Assistants Complained to New Line About Brett Ratner Harassment in 2005

Studio Assistants Complained About Brett Ratner’s Harassment As Early As 2005

Studio Assistants Complained About Brett Ratner’s Harassment As Early As 2005

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Slate's Culture Blog
Nov. 13 2017 3:10 PM

Studio Assistants Lodged Sexual Harassment Complaints Against Brett Ratner As Early As 2005

Ratner’s lawyers say no one has ever accused him of sexual harassment before.

Emmanuel Wong/Getty Images for Paramount

“No one has ever accused him before” seems to form a large part of Brett Ratner’s defense (though is it a defense?) against the sexual misconduct allegations piling up against him. When the Los Angeles Times reported that six women had accused the director of sexual misconduct, his attorney Martin Singer denied the claims on the basis that “no woman has ever made a claim against him for sexual misconduct or sexual harassment” in the two decades he had represented him.

Now Variety is reporting that Ratner may have been informed of complaints about his behavior as early as 2005. Terri Goddard, a New Line Cinema assistant at the time, told Variety that she and at least one other assistant complained to HR about Ratner and his tendency to make female assistants uncomfortable, ogling them and invading their personal space. Goddard, who came forward to counter the notion that Ratner had never received any complaints, said New Line HR were responsive to her claims and assured her that corrective measures would be taken.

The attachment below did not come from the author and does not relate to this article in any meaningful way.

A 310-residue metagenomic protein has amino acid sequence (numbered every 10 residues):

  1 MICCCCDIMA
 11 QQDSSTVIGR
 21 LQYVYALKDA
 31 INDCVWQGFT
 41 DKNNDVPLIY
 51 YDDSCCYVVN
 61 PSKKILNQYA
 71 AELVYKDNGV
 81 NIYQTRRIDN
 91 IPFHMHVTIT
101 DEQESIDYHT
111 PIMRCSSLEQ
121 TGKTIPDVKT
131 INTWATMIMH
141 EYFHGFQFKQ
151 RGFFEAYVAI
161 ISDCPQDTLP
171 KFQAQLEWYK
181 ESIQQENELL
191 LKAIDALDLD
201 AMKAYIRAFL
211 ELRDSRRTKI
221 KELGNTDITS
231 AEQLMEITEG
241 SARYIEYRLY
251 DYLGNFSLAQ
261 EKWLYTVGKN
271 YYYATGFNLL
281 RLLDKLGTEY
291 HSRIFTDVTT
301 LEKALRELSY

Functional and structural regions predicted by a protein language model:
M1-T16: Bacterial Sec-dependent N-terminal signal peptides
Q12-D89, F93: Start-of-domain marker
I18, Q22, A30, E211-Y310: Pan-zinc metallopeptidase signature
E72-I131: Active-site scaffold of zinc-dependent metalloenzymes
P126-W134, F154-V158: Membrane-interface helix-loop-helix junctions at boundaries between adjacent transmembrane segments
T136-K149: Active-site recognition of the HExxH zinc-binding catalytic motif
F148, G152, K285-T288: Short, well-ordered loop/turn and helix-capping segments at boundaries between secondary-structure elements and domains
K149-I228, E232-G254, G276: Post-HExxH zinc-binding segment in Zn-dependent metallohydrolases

Through another attorney, Andrew Brettler, Ratner denied having ever received notification of the complaint. “Brett wasn’t aware of any report being filed against him by anyone at New Line,” said Brettler. “No one came to Brett to tell him he needed to curb his behavior.”

Goddard said Ratner’s behavior—his unwanted flirting, invasion of personal space, and barrage of personal questions—stopped not long after she reported him, replaced by dirty looks, while a second complainant said that Ratner called her up a few days later, demanding to know why she had lodged the complaint. The complaint he didn’t know about. At least five other former employees from the period told Variety they knew about his behavior.

Warner Bros., of which New Line Cinema is now a division, claims it has no evidence of any 2005 claims against Ratner. Warner Bros., which cut ties with Ratner over the recent high-profile allegations, saying harassment is not tolerated on its projects, has worked closely with the director over the decade since the assistants’ alleged complaints.